NPR logo Link Roundup: Jan. 12, 2010

Link Roundup: Jan. 12, 2010

We're still not yet blogging at full tilt because I, Felix Contreras, and The Boss Lady — and teams from both WBGO and Sirius/XM — are at Jazz At Lincoln Center tonight for the NEA Jazz Masters Ceremony and Concert (live Web stream here). But you know, I am delighted that we can take a week off during the music industry's quietest part of the year and still be flooded by Jazz Internet. It speaks to how much that community has grown in the past year. And now, a small sliver of that evidence:

That Matthew Shipp Article: Among other things, David Adler's JazzTimes profile of pianist Matthew Shipp confronts the man for his occasional caustic comments about Herbie Hancock, Wayne Shorter, Keith Jarrett, etc. Which prompted responses from Tad Hendrickson, Peter Hum and Chris Rich. All I really have to say about this is that you, dear reader, are probably full of your own internal contradictions as well — Shipp just has the gumption to lay them all on the line. (I might too, were my career as an innovative musician at stake.) What's that line from Walt Whitman's "Song Of Myself"?

Do I contradict myself?

Very well then I contradict myself,

(I am large, I contain multitudes.)

Adler has pointed out to me that the title of the profile is, cheekily, "Matthew Shipp: Song Of Himself."

Larry Young Vs. Richard Nixon: Lawrence Of Newark, in his hairiest space-rock guise, takes on the White House. Destination: Out has the music; WFMU's Beware Of The Blog has the full story.

Matana Roberts At The Independent Ear: Peep the interview, and then the personal essay here titled "Jazz, Blackness and Shame". As with many of Willard Jenkins' blog activities, it has smart things to say about African American experiences in improvised music (see also: "An omission from Civil Rights Legacy?"). A sample:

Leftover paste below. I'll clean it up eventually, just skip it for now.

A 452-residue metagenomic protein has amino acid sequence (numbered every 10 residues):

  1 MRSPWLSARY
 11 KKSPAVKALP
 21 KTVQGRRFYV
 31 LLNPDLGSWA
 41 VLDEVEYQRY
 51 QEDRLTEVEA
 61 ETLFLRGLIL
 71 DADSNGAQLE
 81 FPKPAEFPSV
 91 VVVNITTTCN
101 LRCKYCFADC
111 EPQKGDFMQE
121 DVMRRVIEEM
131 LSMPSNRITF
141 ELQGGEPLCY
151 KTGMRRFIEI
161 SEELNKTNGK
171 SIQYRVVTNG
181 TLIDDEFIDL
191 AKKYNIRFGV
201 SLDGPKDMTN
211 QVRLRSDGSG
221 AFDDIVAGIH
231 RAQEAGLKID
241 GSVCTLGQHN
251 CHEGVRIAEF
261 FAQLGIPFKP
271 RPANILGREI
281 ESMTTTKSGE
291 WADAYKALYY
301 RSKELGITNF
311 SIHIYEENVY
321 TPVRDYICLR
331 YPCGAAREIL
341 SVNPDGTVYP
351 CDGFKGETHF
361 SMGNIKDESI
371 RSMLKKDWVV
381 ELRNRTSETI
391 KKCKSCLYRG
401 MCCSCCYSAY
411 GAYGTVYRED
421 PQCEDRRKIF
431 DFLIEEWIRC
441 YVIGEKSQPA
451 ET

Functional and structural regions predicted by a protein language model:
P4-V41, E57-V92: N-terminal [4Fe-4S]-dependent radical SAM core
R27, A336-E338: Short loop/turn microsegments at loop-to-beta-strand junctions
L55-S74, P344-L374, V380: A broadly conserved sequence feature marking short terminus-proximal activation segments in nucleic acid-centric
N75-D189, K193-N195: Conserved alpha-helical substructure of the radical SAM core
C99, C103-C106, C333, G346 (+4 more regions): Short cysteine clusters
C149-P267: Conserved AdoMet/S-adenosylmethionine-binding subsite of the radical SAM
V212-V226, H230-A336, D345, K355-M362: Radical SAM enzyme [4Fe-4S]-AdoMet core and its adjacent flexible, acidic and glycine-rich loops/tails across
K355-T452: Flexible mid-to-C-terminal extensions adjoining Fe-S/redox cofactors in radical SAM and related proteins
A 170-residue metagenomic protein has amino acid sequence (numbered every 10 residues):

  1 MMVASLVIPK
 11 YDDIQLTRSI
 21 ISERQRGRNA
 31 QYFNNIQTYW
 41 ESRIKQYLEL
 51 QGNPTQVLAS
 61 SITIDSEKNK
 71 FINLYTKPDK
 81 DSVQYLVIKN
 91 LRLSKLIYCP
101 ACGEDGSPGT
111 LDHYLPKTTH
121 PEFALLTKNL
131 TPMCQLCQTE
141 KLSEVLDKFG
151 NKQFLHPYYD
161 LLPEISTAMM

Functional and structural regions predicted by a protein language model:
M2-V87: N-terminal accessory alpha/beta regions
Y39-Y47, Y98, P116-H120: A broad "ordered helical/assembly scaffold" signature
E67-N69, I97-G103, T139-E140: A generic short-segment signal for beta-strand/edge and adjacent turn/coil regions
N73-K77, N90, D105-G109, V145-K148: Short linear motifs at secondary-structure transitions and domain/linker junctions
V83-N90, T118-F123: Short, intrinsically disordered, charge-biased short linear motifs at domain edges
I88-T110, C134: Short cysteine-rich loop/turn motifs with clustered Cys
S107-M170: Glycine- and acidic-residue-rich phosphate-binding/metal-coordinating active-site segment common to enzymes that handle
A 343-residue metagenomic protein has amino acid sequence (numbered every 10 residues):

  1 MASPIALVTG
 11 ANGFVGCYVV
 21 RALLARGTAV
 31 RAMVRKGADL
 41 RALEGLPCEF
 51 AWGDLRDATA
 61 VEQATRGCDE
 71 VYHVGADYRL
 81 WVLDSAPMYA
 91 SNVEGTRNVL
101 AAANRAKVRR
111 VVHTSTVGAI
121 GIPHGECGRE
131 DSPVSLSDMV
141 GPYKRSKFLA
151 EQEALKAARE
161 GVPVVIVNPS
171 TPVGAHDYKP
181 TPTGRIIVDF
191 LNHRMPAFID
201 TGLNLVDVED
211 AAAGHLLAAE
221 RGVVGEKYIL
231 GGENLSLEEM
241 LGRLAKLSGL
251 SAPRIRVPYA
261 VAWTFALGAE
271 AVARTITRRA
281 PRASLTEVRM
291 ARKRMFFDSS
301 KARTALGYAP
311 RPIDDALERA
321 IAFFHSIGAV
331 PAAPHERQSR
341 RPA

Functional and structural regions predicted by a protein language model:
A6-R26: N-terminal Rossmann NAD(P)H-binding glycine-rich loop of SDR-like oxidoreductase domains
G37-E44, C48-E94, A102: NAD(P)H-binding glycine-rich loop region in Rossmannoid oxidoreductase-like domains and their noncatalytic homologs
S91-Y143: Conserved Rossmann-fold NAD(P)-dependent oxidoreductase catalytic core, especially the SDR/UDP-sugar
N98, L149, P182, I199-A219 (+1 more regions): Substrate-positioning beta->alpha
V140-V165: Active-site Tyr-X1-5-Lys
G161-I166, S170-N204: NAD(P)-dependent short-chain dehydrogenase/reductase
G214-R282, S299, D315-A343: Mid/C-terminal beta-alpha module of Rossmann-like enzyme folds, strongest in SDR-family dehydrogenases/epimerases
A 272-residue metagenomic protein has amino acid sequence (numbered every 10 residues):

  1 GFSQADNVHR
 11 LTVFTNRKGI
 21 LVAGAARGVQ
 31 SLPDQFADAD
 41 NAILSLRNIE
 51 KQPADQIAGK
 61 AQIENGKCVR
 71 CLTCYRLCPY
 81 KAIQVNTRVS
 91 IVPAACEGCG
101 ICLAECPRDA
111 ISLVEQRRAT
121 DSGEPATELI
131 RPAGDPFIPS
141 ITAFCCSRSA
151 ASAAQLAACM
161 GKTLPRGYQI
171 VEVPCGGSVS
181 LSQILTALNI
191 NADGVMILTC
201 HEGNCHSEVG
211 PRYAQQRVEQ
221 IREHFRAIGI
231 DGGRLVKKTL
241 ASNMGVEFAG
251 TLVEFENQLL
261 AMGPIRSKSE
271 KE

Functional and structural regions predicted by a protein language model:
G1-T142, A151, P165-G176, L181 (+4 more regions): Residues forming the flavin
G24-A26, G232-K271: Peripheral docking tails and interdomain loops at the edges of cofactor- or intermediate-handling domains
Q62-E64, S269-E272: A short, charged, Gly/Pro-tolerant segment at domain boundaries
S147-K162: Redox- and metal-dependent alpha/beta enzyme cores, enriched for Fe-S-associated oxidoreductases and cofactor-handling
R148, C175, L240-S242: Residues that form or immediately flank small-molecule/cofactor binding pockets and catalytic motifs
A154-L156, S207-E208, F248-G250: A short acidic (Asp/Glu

I personally think the lack of black folks at my concerts and on the stage has more to do with the legacy of ghetto economics. And frankly the way jazz has become embraced by educational institutions does not make the ghetto economist leap with joy. What negro would pay close to 30 thousand dollars a year to essentially learn to be black? (This is a wide generalization I know, but work with me here please, I'm having fun.) Well this negro did, and I do regret it to some extent.

Two Jazz Video Web sites: This weekend in New York jazz conference-land, I met Lois Gilbert of JazzCorner, who told me about her newest project, and also Greg Thomas, host of Jazz It Up!, which calls itself "A Jazz Entertainment News Series" (styled as an Internet video serial). Haven't had much time to check them out yet, but they both look very intriguing.

Jazz = Heavy Metal?: According to Ben Ratliff in the Times. I know this was forever ago, but it's worth bringing back up, because Ratliff isn't just talking about their tendencies toward the experimental and virtuosic — he's making a point about the communities from which its practitioners increasingly originate:

Traditionally, jazz and metal were vernacular arts in which working-class players could make their mark, but, for better or worse, that's changing. It really does matter, in jazz, where you went to high school and college, which summer workshops you attended as a teenager. Likewise, I've got the names of five prominent, and totally beasting, young New York metal musicians who attended elite private schools. I won't release them.

The True Story Of The Japanese "Jazz Opera": Courtesy Neil Tesser. Here it is again, just because: